Shipbeat, the startup focusing on making shipping easier and better, has filed for bankruptcy. The startup, founded by Kenneth Svenningsen and Joachim Rørbøl, aimed at enabling e-commerce companies to lower there shipping costs and making the solution easier. Making what Klarna has done with payment, but for logistics.

“Logistics is costly for online retailers. About 8-15% of the revenue goes to cover logistics cost. Secondly, logistics is key to the customer experience and key reason for shopping offline. Yet the logistics industry (the largest industry in the world) remain as one of the most conservative, in-transparent and in-effective services from a customer viewpoint.” Kenneth says.

So there obviously was a market, and every e-commerce company had the problem, as well as ned users. On top of that, the team had experience from startups, and Kenneth had himself worked with Rocket Internet and launched e-commerce stores for them on the other side of the world. Sounds like a perfect team and a sweet spot for building a company! However, it was turned out it wasn’t. Kenneth has just made a post-mortem blogpost about what went wrong. You can read it here. In it are reasons why the startup failed:

“We expected resistance from the carriers, but it took us more than a year to get a shipping agreement with PostNord [largest carrier in DK]. Even then and throughout the lifetime of Shipbeat, PostNord tried to prevent Shipbeat from re-selling their services. This was unexpected as PostNord paradoxically is required by law to sell some of their key services to anyone.”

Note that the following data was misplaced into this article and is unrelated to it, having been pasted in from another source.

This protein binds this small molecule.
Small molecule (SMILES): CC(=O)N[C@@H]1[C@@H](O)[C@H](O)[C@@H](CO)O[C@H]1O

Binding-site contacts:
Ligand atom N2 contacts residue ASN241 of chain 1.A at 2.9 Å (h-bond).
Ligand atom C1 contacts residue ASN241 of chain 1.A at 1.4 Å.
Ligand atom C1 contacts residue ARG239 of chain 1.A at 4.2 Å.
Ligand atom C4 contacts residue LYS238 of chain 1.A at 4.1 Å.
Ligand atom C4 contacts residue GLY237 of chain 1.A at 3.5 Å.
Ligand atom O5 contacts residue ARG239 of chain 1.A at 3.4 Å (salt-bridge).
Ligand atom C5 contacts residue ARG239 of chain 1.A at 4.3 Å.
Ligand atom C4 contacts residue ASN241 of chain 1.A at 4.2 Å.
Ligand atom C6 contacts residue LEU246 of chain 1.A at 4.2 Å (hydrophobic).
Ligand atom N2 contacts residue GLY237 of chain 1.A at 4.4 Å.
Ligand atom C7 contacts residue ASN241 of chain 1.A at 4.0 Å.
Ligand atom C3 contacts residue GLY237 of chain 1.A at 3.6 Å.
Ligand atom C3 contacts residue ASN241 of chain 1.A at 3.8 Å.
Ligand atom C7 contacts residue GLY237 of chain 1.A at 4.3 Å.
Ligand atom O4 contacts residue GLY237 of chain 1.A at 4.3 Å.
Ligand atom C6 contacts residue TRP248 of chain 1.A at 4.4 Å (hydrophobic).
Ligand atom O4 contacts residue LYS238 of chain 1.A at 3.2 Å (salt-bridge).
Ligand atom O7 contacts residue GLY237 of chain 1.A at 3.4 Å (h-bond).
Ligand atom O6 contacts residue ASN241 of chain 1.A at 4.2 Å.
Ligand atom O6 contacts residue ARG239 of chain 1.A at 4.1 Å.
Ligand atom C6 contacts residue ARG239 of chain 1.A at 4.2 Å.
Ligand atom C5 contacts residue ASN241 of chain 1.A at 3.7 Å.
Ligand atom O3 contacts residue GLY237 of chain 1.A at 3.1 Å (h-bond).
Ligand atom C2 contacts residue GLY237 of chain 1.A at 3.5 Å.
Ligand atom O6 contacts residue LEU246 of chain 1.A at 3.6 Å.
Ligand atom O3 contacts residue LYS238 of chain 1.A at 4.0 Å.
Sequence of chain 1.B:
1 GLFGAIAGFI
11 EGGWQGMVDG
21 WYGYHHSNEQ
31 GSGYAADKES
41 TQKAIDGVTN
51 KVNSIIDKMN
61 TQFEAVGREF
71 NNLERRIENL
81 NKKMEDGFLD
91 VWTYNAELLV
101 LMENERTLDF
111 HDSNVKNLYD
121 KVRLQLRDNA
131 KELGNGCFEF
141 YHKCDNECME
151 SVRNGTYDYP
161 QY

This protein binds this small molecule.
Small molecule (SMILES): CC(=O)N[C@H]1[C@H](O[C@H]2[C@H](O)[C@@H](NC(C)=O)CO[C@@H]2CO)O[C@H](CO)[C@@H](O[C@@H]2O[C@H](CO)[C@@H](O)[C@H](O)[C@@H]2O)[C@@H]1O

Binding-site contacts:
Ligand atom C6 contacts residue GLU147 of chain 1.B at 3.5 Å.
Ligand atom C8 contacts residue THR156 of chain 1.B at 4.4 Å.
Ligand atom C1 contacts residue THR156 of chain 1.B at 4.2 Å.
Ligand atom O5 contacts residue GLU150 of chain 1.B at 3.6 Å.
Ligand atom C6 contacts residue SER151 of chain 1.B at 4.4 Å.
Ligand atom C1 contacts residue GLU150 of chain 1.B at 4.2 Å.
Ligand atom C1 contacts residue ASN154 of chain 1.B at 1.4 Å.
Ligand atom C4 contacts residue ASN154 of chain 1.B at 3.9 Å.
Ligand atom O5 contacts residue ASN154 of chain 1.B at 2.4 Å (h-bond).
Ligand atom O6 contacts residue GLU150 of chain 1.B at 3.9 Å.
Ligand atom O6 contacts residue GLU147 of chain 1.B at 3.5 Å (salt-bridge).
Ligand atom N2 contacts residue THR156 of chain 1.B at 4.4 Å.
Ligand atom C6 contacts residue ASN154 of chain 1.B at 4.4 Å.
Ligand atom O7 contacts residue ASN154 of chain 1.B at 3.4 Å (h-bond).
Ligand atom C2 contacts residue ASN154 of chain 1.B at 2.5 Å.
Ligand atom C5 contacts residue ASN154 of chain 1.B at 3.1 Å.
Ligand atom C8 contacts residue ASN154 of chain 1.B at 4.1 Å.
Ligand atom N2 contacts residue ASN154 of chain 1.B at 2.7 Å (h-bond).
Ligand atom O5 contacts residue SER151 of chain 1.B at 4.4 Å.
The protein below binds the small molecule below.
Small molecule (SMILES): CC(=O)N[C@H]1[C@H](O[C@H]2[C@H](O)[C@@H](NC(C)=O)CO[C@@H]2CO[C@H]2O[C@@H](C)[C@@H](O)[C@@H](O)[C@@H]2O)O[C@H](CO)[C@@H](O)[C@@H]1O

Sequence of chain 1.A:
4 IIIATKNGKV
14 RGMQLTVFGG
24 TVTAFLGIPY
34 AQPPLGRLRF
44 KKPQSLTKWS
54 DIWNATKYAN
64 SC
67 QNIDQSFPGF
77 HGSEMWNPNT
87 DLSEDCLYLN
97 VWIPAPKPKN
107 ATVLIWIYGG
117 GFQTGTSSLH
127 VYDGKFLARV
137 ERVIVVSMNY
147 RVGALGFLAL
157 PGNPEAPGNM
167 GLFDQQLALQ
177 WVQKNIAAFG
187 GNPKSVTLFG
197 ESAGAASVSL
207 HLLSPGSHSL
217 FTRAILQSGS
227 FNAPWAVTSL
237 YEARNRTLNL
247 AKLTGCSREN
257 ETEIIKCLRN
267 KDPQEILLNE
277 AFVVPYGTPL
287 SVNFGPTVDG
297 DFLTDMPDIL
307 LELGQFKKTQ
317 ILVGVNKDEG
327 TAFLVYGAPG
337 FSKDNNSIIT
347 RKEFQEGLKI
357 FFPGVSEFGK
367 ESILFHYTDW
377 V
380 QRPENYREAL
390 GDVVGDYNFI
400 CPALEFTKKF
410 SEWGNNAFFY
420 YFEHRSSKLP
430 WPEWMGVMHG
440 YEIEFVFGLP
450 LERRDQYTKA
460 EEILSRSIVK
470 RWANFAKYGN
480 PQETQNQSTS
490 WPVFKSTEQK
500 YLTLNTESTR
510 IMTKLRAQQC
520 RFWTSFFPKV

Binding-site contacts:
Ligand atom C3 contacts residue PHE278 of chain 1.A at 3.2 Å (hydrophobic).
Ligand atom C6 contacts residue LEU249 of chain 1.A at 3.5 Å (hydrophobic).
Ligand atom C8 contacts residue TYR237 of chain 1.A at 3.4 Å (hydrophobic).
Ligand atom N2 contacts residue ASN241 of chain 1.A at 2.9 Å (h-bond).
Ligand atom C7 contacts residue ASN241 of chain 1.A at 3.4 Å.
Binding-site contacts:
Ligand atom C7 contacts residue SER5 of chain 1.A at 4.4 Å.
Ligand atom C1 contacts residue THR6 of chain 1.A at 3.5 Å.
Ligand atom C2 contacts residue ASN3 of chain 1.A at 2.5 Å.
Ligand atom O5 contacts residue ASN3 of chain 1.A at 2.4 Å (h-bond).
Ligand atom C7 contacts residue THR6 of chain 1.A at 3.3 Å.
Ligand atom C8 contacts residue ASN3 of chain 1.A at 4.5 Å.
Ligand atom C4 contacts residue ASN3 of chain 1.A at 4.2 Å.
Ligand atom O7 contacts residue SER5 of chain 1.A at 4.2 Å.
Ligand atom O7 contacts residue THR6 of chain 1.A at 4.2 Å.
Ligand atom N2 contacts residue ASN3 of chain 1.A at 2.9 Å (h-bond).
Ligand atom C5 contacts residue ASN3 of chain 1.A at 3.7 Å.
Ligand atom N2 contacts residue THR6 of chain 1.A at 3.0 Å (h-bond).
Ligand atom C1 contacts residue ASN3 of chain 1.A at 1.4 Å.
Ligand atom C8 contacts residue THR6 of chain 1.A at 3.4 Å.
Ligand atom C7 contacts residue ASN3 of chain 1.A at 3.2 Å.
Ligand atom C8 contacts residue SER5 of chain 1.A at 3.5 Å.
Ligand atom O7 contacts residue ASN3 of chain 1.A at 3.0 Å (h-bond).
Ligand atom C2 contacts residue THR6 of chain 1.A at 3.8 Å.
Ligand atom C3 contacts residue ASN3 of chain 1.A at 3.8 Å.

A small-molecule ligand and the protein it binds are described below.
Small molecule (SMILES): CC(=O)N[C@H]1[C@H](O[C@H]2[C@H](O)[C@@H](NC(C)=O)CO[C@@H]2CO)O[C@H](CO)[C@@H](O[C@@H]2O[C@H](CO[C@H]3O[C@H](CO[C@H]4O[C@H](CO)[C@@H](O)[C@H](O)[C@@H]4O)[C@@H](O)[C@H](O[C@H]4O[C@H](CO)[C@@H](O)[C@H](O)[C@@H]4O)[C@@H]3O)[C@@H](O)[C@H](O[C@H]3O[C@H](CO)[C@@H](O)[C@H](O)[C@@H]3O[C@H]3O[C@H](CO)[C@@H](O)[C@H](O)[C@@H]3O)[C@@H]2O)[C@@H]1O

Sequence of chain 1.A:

Kenneth writes in the post, before continuing:

“Our plan was to build internally a broker/marketplace business for logistics. That required hiring entrepreneurial minded people with logistics experience and network to build relations at C-level with the carriers. That proved virtually impossible to find. “

He also writes about strategic decisions they took, and what led to the final decision, so close the company.

“Our best option was to get a shipping broker or similar on board as investor or acquirer. One who could provide a competitive logistics setup that we could power up with the Shipbeat software. That could have led leap-frogging the competition and ultimately deliver on our value proposition widely. After a good process with meaningful dialogues, but with no deal reasonably insight we [founders, board, and investors] could not justify taking more money into the company.”

The startup had raised a little over € 1 million in funding and loans. If you are interesting in the challenges of building a startup, and how it can go wrong even if almost everything is aligned, you should read the entire blogpost.

We wish the team and entrepreneurs all the best in their next venture!